May 24, 2020

Just for a few minutes I ask you to think back to the time when you were a child. Those were some good times when probably playing was the most important aspect of your life—none of these adult responsibilities like earning a living, being a parent, making decisions based on facts and experience rather than just an impulse. Those childhood years had many advantages.


I remember so vividly how much I would look forward several times a year when we would get in our car in Indianapolis and head to Central Illinois to visit my grandparents, my aunts and uncles, and my cousins. These trips were always special. Mom would spend several days getting all our clothes ready and then packing. Dad would bring the car to a service station and have the attendant check that everything was working properly. We would get out on the highway, and I would say, “Are we there yet?” I must have pestered my parents terribly during those trips, but I was so excited that I wanted to be there in no time! After all, this was big stuff, and often we only had an extended weekend to enjoy it.


In my opinion my grandmother made the best fried chicken and gravy in the whole wide world. Of course I loved my mom’s cooking as well, but with fried chicken she had to take second place. And then there was so much to see and learn in the country. My relatives lived on farms instead of in the city like we did, and I wanted to take it all in: the chickens, cows, sheep, hogs, seeing all the wheat, soybeans and corn actually growing in fields rather than just tasting them on the table. And best of all, I got to ride on a tractor and even drive it when I was a bit older. All this was extra special and well worth the wait of it happening.


This weekend we celebrate Our Lord’s Ascension, and I often wonder whether the Apostles were excited about it or dreading it to come. For the most part I wouldn’t be surprised if they really didn’t know what to make of everything that was occurring between Easter Sunday and the Ascension. Their hopes had been dashed when they saw their Lord and Master crucified on Good Friday. That’s not what they had signed up for. And then a few days later they heard the news that the tomb where he had been laid was open and his body no longer there. What had happened? Oh, he had spoken about his impending death and his rising, but what did that really mean? People did not rise after they had died. Thankfully the Risen Jesus appeared to them a number of times during these forty days to continue to steady their faith, to teach them about the future, and to tell them that he had to go back to the Father, but that he would not leave them orphans. He would send them an Advocate, who would teach them all things and to be their strength.


And then the day came when “Jesus led them to a place near Bethany, raised his hands and blessed them. As he blessed them, he parted from them and was taken up to heaven” (Lk 24:50-51). Again, this is not what they had signed up for. Where were all the crowds that had followed Jesus along the way? What were these disciples to do now? They had felt so good for those several years when Jesus was in their midst as Leader and Teacher. It was so good to walk with him, to listen to him, to sit at his feet, to watch the crowds be mesmerized at his words, to see him work miracles and make all things new. The excitement was gone; only questions remained.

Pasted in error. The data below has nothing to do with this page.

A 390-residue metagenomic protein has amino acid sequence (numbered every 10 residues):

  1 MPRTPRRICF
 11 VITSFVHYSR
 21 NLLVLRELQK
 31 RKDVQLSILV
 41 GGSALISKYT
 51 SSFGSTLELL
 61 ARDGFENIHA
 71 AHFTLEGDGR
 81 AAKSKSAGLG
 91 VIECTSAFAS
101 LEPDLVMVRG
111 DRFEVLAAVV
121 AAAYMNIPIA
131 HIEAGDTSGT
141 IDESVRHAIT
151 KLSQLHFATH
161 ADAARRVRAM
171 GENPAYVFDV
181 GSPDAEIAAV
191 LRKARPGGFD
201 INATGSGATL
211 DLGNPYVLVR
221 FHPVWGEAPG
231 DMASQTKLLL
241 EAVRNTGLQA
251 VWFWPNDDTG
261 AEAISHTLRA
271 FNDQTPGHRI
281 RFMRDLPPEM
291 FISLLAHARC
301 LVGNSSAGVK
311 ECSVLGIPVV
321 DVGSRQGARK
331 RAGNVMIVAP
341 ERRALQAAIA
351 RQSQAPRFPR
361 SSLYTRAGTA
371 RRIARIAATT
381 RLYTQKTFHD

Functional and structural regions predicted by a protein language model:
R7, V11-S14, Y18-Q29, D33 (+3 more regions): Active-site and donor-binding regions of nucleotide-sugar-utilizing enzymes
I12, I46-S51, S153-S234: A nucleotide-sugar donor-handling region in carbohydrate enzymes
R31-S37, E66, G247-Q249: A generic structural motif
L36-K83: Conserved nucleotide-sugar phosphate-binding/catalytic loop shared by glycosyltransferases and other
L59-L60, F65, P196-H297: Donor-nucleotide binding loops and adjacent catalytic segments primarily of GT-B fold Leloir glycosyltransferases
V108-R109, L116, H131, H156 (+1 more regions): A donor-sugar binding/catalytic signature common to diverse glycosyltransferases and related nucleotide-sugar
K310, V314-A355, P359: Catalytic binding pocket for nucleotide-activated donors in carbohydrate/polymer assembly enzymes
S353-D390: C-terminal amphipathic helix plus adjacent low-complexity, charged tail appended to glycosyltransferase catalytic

We are somewhat in this same predicament as the Apostles right now. We had been moving along nicely in early March. Winter was gradually moving away, and spring was on the horizon. The economy was strong, our hopes were high, our future bright. Spirits were moving right along, and then came the Coronavirus pandemic. We saw what was happening in China, South Korea, Singapore, then Italy, Spain, other countries in Europe, and finally our own United States. Even in our fondest dreams we could hardly imagine what we have been experiencing over these last weeks and months: more than a million people in the United States testing positive with 86,000+ dead from this “invisible enemy.” Where is all this leading? When will it end? What are we to do?


Let’s remember what Jesus told the Apostles: “The disciples went to Galilee to the mountain to which Jesus had ordered them. When they saw him, they worshipped, but they doubted. Then Jesus approached and said to them, ‘All power in heaven and on earth has been given to me. Go, therefore, and make disciples of all nations, baptizing them in the name of the Father, and of the Son, and of the Holy Spirit, teaching them to observe all that I am commanding you. And behold, I am with you always, until the end of the age’” (Mt 28:16-20).